The U.S. Department of Energy’s Vehicle Technologies Office (VTO) has announced its continued support and future goals for the research and development of alternative fuels, including biodiesel, ethanol, natural gas, propane and hydrogen; the vehicles and fleets that use these fuels; and activities that would increase their availability today.
Besides helping with environmental concerns associated with fossil fuels, alternative fuels also bring an economic edge to the table. In macroeconomic terms, alternative fuels increase the number of options available to drivers by increasing competition and reducing price volatility.
According to a report by Report buyer, the natural gas segment accounted for more than 15% of the overall consumption in the automotive internal combustion engine market in 2014. This number is expected to grow over the next few years, as natural gas is part of the strategy in reducing the use of petroleum.
The fleets that use natural gas as a fuel, including transit buses, refuse haulers, delivery truck and long-haul trucks, currently consume more than one-third of all of the petroleum used for transportation in the U.S.
The VTO says it is planning to reduce U.S. transportation petroleum use by 2.5 billion gallons a year in 2025, and it states that natural gas, as well as propane fuels, will play a major role in achieving this goal. This, in turn, is expected to cause a surge in demand for commercial and passenger vehicles built especially with or converted to alternative fuel systems.
As the industry knows, alt-fuel demand is already growing. Companies such as Greenkraft Inc., for example, have built their entire business models around alternative fuel automotive products and are working to reduce vehicle emissions. Greenkraft offers alternative commercial forward cabin trucks and alternative fuel systems for various vehicles, including compressed natural gas (CNG) and liquefied petroleum gas.
Recently, Greenkraft announced that it achieved near-zero emissions on various alternative fuel products, including near-zero emission engines in trucks that can be used across the U.S. transportation industry. In addition, the company also recently announced that it is now manufacturing trucks designed to run with a package from Allison Transmission Holdings Inc.
In a press release, the company states, “Greenkraft trucks are used in a variety of industries and are considered to be among the best-performing in the heavy-duty market. The first line of trucks with Allison transmissions is available in classes from 19,500 pounds to 26,000 pounds GVWR, as well as other versions Greenkraft has in development for up to 33,000 pounds GVWR. These new trucks are game-changers not only for the company, but for the entire alternative energy vehicle industry as a whole.”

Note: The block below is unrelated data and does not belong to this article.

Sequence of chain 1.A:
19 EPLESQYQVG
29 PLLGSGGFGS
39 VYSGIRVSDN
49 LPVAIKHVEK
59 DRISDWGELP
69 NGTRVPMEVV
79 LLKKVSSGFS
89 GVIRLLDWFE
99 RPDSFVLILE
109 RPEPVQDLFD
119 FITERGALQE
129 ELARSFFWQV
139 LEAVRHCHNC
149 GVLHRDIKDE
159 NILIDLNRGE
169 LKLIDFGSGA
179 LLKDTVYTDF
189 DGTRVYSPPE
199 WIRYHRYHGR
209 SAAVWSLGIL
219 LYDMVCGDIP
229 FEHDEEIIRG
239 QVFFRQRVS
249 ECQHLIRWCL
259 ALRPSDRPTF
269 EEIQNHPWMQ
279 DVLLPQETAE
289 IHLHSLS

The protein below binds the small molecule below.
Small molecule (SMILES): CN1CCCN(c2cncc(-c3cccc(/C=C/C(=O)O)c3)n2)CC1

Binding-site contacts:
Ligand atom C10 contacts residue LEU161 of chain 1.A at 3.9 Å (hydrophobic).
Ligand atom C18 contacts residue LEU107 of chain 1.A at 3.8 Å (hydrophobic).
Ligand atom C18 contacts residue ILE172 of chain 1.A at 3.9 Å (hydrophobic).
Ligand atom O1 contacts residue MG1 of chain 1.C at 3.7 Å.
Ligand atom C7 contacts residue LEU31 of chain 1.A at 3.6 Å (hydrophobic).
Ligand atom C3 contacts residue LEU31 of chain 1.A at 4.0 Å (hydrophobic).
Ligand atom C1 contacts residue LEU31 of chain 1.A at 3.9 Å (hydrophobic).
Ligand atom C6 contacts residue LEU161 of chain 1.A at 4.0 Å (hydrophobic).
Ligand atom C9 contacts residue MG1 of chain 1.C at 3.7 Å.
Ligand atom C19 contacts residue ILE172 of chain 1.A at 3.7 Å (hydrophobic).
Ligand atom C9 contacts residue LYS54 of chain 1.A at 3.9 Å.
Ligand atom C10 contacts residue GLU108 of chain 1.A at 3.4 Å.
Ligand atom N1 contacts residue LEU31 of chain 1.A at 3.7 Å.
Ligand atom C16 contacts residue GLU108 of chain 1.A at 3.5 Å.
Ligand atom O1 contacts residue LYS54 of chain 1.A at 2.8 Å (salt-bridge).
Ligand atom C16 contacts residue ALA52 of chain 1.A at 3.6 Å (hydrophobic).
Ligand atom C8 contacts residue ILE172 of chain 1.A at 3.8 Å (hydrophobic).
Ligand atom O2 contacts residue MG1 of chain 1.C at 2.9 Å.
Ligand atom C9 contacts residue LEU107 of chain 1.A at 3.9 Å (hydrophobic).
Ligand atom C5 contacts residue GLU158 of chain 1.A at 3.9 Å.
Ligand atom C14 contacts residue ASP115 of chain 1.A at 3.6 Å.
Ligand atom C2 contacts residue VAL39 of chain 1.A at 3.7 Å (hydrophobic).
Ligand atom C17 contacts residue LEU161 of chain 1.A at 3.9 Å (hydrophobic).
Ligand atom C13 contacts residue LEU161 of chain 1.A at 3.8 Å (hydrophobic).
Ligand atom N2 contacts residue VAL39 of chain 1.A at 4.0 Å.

Clean Energy Fuels Corp. also emphasizes natural gas as an alternative fuel for vehicle fleets, supplying CNG, liquefied natural gas and renewable natural gas for light-, medium- and heavy-duty vehicles and providing repair and maintenance services for vehicle fleet customer stations. This past May, the company announced several agreements to grow its natural gas fueling portfolio throughout the U.S. in the transit, trucking and refuse markets.
Seeing as alternative energy is a diversified sector, other companies, such as Plug Power Inc., are dealing with different types of alternative fuels, such as hydrogen, a zero-emission fuel source that uses electrochemical cells, or combustion in internal engines, to power vehicles and electric devices.
The VTO holds that this same technology can be used in various ways and for different purposes. FuelCell Energy Inc., for example, designs, manufactures, sells and installs stationary fuel cell power plants for distributed power generation. The power plants are entirely environmentally friendly and utilize a variety of fuels, including renewable biogas from wastewater treatment and food processing, clean natural gas, directed biogas, and propane.
The VTO plays an important role in the advancements of natural gas in the private sector and continues to promote alternative fuels as a key method in reducing petroleum use. In 2015, the Fuel and Lubricant Technologies subprogram invested further in gaseous fuels research and funded projects that would accelerate the adoption of more efficient gaseous fuel technologies.
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